Thursday, August 13, 2015


Tonight as I prepared for a meeting at a coffee shop, I had to resist the urge to don a petticoat and sweep up my hair in a large Gibson Girl knot. (I settled for a wrap-around skirt and casual updo.) This may sound strange. But not if you've been lost in Maud Hart Lovelace's endearing Betsy books as I have this past week.

You know how it is. (Or at least I hope you do. I dearly hope you do.) You get so lost in a story, the characters become so real, that before you know it, 1908 -- or wherever your book takes you -- becomes your reality. (1908 is a lovely reality, by the way. I've mentioned before how much I adore the Edwardian Era, have I not?)

One of the benefits of enjoying the Besty books in this day and age, I've realized, is that we now have access to the internet. When I come across an unfamiliar custom, costume, song or person as I read, I need only google the thing and voila, I've learned something!

This tool was especially helpful as I read Betsy in Spite of Herself, set in 1908 Minnesota and based on the author's actual high school experiences. The main characters (they call themselves The Crowd -- don't you love it?), often gather around the piano for entertainment. They pull out the latest sheet music and croon away.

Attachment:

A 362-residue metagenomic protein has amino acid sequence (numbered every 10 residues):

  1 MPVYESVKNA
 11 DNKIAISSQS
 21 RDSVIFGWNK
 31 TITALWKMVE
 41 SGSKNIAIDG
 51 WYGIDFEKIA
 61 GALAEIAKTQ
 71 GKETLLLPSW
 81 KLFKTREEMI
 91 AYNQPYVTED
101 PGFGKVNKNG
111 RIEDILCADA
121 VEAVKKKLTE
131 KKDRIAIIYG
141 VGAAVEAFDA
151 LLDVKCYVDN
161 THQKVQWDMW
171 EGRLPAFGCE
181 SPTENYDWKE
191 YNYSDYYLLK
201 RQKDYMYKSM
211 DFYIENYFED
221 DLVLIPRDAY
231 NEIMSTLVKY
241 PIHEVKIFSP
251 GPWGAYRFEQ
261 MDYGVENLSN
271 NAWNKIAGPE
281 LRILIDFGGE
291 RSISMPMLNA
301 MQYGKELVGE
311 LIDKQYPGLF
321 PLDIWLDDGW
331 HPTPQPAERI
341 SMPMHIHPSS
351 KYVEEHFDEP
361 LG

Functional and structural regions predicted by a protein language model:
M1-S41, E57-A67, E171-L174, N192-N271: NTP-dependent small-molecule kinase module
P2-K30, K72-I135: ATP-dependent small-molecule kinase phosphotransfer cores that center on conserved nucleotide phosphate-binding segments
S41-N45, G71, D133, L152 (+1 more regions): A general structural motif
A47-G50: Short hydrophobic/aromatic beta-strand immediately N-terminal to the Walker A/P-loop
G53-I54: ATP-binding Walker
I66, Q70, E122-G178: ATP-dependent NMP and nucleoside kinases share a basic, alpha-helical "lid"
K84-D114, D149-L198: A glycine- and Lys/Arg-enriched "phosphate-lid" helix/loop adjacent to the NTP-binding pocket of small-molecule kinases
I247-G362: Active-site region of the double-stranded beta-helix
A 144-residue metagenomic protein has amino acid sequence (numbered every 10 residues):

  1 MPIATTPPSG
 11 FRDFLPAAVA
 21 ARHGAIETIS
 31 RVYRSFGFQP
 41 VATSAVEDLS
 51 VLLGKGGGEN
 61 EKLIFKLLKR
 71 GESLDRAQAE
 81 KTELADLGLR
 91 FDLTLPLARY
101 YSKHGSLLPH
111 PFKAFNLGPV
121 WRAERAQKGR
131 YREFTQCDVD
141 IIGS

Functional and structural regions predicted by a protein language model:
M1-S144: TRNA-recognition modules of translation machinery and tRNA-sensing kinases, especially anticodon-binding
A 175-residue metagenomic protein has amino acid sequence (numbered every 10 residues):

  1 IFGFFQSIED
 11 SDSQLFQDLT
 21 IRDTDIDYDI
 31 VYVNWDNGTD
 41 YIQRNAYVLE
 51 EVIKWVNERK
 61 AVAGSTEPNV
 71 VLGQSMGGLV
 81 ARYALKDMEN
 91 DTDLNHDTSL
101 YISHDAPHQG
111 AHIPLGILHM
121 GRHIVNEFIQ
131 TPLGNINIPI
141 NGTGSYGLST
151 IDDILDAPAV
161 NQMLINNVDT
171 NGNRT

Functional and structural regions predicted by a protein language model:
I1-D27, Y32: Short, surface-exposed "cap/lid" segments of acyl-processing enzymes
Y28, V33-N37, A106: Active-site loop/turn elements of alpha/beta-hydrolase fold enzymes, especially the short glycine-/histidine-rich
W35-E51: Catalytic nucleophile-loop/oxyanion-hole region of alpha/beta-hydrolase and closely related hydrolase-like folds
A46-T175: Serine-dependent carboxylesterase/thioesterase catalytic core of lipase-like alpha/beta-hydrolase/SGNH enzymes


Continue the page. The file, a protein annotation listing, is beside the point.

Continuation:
The songs were new then, but they're over a hundred years old now. I don't know them. But I can look them up! I can even hear a recording. I've been "Dreaming" all week. My husband thinks I'm batty.

When I'm not dreaming, I'm thinking about Merry Widow Hats. (So, still kind of dreaming, I guess.) I learned that actress Lily Elsie, who played the lead in The Merry Widow operetta, was one of the most photographed women of the time. Isn't her hat to die for? It reminds me of Marian the Librarian's hat in The Music Man.

Speaking of which, my sister and I used to try to pull off the look when we were in high school. (Well, not literally in high school. We limited our theatrics to the home.) We were particularly smitten with the hats. Naturally we used black and white film to document with authenticity. 

The Music Man: Marian the Librarian
The Music Man: Eulalie Mackechnie Shinn

Eliza Dolittle (in her pre-Henry Higgins Days, of course)

But that was over 20 years ago. These days I force myself to remember that I'm a grown up and I try to do grown up things, like feed my children and fold the laundry. But lately, even as I'm doing these things, my mind wanders and I think about how lovely I'd be with a Gibson do. And the accompanying bored sigh. Surely this would be appropriate while folding laundry?

I snap to and realize I'm being ridiculous. But then I find myself in conversation with other women who "long for a ball" and giggle with delight over the thought of having tea parties and raspberry cordial. They love English Country dancing and the swish of petticoats. There are women who know that I will dress up at the drop of a hat and even join me in doing so. 

And then, on nights like tonight, I meet with dear-to-my-heart women who suggest, "We could dress up!" My heart skips a beat. Am I dreaming? No! There is hope. 

And I'll be working on that updo, just in case.   

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